A will is a legal declaration by which a person transfers property at death. In order to be a will a document must meet the requirements of the Texas Estates Code (formerly the Texas Probate Code). A will has no force or effect until admitted to probate by the Court.
Only a licensed attorney may represent a third person or entity in a judicial proceeding in the State of Texas. In most probate or guardianship cases, an individual applicant is not truly representing only himself, rather he or she is attempting to represent another person or persons such as beneficiaries, heirs, or the estate itself. Unless the applicant is a licensed attorney, filing an application to probate a will without an attorney constitutes the unauthorized practice of law and will not be allowed by the Court. In certain limited circumstances a person may act without an attorney. For more information please contact an attorney or one of the courts.
A letter of testamentary (also known as letters testamentary) is a legal document issued by a court having probate jurisdiction after a will has been presented for probate. The letters name an individual as executor and provide the authority to administer the estate. For example, banks and other financial institutions usually require letters of testamentary and a death certificate before funds can be dispersed from a deceased person’s accounts. To receive a letter of testamentary an application must be filed by an attorney. Letters of testamentary become part of a legal public record.
Although every case is different, statutory notice is returnable the Monday following the expiration of ten (10) days. If filed on or before 12:00pm on a Thursday in any given week the earliest your hearing can occur is the Monday occurring after the lapse of ten (10) days.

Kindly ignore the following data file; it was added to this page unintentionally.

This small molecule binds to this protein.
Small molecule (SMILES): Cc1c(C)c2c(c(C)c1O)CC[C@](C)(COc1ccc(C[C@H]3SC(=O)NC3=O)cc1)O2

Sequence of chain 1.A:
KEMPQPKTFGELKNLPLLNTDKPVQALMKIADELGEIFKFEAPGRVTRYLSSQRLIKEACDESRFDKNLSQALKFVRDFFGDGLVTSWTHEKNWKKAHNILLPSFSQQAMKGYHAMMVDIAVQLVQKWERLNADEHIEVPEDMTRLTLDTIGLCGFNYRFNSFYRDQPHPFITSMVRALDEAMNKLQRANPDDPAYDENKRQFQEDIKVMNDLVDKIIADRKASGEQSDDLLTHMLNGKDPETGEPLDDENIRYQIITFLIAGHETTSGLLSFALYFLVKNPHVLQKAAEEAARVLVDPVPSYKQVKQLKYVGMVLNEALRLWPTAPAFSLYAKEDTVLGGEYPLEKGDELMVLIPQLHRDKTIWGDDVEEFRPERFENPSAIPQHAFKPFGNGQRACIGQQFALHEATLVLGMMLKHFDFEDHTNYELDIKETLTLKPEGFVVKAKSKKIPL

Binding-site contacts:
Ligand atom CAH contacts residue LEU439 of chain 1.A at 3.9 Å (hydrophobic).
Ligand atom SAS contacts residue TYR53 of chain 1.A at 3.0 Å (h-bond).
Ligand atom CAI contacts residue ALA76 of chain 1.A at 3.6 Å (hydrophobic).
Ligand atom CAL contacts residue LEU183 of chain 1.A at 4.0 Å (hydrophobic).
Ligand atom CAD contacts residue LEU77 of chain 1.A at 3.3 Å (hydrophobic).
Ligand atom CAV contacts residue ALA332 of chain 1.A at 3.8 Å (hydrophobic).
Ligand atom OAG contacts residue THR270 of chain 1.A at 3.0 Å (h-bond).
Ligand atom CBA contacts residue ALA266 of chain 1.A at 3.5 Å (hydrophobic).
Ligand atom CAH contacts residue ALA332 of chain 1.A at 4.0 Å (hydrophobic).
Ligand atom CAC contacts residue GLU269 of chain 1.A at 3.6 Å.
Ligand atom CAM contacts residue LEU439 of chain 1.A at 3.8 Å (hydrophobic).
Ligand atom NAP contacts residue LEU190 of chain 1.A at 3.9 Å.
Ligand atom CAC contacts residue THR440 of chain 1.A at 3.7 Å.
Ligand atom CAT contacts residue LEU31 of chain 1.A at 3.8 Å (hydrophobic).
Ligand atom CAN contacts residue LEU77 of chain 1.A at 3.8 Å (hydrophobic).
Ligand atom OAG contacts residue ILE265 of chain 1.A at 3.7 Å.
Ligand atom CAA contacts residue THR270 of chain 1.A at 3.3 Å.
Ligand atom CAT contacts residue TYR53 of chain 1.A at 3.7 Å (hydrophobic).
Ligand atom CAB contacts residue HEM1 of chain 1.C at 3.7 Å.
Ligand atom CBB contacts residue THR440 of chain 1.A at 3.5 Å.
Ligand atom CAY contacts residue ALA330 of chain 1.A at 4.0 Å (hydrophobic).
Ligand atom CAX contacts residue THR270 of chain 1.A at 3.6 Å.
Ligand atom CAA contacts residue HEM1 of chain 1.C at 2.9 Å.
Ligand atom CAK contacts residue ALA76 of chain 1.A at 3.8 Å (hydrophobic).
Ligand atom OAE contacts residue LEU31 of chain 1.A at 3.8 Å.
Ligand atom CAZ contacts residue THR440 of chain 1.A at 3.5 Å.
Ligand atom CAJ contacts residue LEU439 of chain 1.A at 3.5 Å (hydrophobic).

An annual account must be filed within 60 days of the anniversary of the dependent administrator’s date of qualification, which is the later of the date of filing of the dependent administrator’s oath or bond.
Yes. Although the Texas Estates Code (formerly the Texas Probate Code) makes the appointment of an attorney ad litem for an heirship determination discretionary, the El Paso County Probate Courts have determined that one must be appointed in each case.
No. Distribution of property is NOT handled by the court. The independent executor or administrator will distribute the property after all debts of the estate have been paid and after the estate tax return, if any, has been filed.
It is a unique Texas procedure where the will is filed through a probate proceeding to transfer ownership of real estate in Texas to the beneficiaries in the will without a deed or a full probate. Sections 257.001, 257.101, 257.102, and 257.103 of the Texas Estates Code (formerly section 89C of the Texas Probate Code) addresses the probate of wills as muniments of title.
Yes. The El Paso County Probate Courts' Judges use the following criteria to assist in their decision to refer cases: (1) Services are available to only El Paso County residents or litigants; (2) Cases where any party is pro se are eligible for referral without limitation as to discovery level or total amount of claims; and (3) Cases under Discovery Level 1 with total claims under $50,000. The following cases are not eligible for referral: (1) Cases in which any party is represented by an attorney under a contingent fee; (2) Cases in which any party is represented by counsel retained by an insurance company or other indemnitor; and (3) Cases in which all parties are represented by retained counsel, unless the Court determines that the means of the parties are not sufficient to bear the cost of private mediation.
No. Canon 3 of the Code of Judicial Conduct entitled `Performing the Duties of Judicial Office Impartially and Diligently` states that a judge shall accord to every person who has a legal interest in a proceeding, or the person's lawyer, the right to be heard according to law and that a judge shall not initiate, permit, or consider ex parte communications made to the judge outside the presence of the parties between the judge and a party, an attorney, a guardian or attorney ad litem, an alternate dispute resolution neutral, or any other court appointee concerning the merits of a pending or impending judicial proceeding. Further, a judge shall require compliance by court personnel subject to the judge's direction and control.
The El Paso County Probate Courts cannot offer legal advice or give you legal information. Below is a list of lawyers and/or organizations who may be able to assist you. El Paso Bar Association
El Paso Probate Bar Association El Paso Legal Aid